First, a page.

One week later, on April 11, another round of arguments on Bernstein's motion was scheduled by the district court, prompted by a second letter from Dr. Poindexter. In this letter, dated April 10, Dr. Poindexter stated his concern over Bernstein's presence at trial in these terms:


It till feel that the anxiety and nervous tention created by being in the courtroom and hazarding the outcome of the jury's verdict, even though Mr. Bernstein is not subjected to direct and cross-examination, is very likely to be dangerous and to precipitate another attack of coronary thrombosis, which in turn, may be fatal.


After lengthy discussion with counsel, Judge Travia declined to modify his previous denial of Bernstein's motion. During the course of argument, he expressed no fewer than six reasons for this decision: (1) all tests taken following the angina attack proved to be basically negative, (2) some risk of a second coronary would always plague Bernstein, (3) medical assistance could be provided in the courtroom, (4) Bernstein would not be called to testify, (5) the Government's lengthy case had been completed, (6) Bernstein would suffer a great deal of anxiety, in any event, so long as his wife remained on trial. Bernstein's motion for an evidentiary hearing on his medical condition was also denied by Judge Travia.


Whether a defendant's physical condition is so poor as to require a continuance or severance is not only a difficult determination for a judge to make, but it is one which carries with it the tremendous responsibility of weighing the invariably unpredictable factor of a defendant's health against the Government's, indeed the public's, legitimate interest in a fair and speedy disposition. Troublesome though it may be, however, that decision, as we have repeatedly held, see e.g. United States v. Bernstein, 417 F.2d 641, 643 (2d Cir. 1969); United States v. Knohl, 379 F.2d 427 (2d Cir.), cert. denied, 389 U.S. 973, 88 S.Ct. 472, 19 L.Ed.2d 465 (1967)3 is one reserved to the sound discretion of the district Judge. In this instance, the various factors cited by Judge Travia in the course of the April 11 argument amply demonstrate that his decision was not an abuse of discretion. Nor, in our view, would a hearing, at which medical testimony would be adduced, serve any purpose here since there seems to be no dispute over the basic medical facts: only the conclusion to be drawn therefrom is contested. Accordingly, and with the fervent hope that this already overly protracted tria will soon be completed, we deny the petition for mandamus.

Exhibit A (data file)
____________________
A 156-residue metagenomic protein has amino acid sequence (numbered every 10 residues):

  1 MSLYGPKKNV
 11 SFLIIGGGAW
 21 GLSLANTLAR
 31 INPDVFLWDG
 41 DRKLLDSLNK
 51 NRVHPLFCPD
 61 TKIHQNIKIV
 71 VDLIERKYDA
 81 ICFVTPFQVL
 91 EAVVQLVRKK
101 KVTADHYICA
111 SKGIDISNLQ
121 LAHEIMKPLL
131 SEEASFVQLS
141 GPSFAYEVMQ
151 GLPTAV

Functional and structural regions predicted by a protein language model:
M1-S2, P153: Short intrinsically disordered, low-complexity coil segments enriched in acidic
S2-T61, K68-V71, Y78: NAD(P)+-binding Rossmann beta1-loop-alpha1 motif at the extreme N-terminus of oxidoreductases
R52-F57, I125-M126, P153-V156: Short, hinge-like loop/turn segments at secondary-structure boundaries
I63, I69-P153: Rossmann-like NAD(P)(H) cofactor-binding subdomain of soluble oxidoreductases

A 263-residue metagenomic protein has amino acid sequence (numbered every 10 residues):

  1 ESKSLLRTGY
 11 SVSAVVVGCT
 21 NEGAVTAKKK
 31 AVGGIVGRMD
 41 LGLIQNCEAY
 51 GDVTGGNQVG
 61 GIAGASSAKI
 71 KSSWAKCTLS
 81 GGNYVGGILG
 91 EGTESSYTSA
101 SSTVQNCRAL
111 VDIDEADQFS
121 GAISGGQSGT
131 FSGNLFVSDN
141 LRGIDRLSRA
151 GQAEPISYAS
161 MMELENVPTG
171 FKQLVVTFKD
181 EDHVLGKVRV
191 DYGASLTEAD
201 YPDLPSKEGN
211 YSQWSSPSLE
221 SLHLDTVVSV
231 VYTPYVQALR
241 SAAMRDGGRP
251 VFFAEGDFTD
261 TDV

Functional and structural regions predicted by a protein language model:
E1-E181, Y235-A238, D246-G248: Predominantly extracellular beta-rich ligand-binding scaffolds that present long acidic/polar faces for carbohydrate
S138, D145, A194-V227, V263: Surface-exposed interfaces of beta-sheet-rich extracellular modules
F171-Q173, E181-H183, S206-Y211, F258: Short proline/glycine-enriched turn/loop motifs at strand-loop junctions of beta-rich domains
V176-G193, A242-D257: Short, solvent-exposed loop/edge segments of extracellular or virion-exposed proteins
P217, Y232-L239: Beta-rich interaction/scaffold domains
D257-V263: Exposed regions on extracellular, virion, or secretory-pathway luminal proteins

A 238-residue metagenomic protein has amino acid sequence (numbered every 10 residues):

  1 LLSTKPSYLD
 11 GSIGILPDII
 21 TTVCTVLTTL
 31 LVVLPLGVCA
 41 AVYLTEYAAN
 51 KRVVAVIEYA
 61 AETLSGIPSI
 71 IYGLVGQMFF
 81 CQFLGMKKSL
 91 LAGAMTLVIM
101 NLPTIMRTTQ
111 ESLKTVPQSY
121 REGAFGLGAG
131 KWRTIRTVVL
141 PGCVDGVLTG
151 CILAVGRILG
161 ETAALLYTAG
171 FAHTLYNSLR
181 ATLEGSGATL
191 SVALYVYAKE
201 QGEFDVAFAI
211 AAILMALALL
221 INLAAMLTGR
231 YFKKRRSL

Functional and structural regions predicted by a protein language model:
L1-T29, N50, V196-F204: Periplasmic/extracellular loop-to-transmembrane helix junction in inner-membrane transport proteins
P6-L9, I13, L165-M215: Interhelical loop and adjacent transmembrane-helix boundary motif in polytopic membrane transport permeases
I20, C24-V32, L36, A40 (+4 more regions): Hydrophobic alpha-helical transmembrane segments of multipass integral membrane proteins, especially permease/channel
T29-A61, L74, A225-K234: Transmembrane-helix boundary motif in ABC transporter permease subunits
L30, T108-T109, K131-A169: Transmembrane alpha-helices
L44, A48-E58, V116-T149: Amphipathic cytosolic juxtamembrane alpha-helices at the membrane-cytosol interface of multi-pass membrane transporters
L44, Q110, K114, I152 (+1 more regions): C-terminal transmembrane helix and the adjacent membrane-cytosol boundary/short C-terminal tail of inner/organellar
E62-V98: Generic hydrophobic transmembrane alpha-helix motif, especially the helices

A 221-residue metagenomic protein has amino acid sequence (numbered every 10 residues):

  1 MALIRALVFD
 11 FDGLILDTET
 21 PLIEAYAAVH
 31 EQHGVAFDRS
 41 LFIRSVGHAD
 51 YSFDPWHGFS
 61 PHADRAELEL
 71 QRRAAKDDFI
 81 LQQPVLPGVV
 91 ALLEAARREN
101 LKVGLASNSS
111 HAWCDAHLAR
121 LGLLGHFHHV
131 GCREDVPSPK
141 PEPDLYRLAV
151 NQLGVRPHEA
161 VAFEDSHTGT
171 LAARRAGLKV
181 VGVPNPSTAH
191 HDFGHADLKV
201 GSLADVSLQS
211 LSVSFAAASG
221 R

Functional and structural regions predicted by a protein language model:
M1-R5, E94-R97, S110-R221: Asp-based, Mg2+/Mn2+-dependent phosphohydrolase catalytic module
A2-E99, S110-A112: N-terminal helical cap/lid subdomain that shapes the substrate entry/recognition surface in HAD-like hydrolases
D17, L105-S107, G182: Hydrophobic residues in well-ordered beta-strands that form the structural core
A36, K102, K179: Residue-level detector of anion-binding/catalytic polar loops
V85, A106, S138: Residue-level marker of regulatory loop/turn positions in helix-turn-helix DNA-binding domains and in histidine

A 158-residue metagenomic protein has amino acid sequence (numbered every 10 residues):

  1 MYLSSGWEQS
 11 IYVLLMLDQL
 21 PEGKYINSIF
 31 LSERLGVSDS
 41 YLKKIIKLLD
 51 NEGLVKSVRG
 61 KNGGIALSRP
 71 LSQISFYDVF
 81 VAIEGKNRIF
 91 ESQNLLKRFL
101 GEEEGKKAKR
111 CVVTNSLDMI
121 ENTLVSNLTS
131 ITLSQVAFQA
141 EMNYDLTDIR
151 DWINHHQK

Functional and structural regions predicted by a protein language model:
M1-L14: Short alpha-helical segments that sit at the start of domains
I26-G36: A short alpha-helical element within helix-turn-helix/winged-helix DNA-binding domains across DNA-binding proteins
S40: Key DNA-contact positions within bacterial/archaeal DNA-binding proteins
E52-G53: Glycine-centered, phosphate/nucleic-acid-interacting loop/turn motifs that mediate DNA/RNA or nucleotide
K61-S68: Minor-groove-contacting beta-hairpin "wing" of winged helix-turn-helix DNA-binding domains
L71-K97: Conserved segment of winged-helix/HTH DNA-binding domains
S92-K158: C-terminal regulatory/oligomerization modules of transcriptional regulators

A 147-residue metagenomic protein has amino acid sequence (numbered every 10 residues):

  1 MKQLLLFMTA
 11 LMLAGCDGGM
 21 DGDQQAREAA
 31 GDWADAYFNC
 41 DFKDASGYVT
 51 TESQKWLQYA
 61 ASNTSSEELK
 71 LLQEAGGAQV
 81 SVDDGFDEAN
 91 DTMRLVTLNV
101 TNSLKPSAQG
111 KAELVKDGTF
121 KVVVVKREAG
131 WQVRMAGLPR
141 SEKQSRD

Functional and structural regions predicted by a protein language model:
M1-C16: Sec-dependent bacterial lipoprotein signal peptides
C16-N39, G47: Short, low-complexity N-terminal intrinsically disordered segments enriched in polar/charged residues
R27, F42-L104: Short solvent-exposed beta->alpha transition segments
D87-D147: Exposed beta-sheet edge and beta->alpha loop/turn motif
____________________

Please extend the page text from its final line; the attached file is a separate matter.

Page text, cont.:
United States Supreme Court, retired, sitting by designation


Following a 19-day adjournment, Bernstein's trial was set to resume on the morning of April 15, the date we heard argument in this mandamus proceeding. So that there would be no further delay in this jury case, which has been in progress for more than six months, we announced our decision denying Bernstein's petition in open court. We are of the view, however, that the reasons for our action should be set forth more fully


We note that Brodsky does not claim, in his papers in support of this petition, that his decision not to call Bernstein to testify in his own behalf was in any way influenced by Bernstein's physical condition


And see United States v. Schaffer, 433 F.2d 928, 930 (5th Cir. 1970)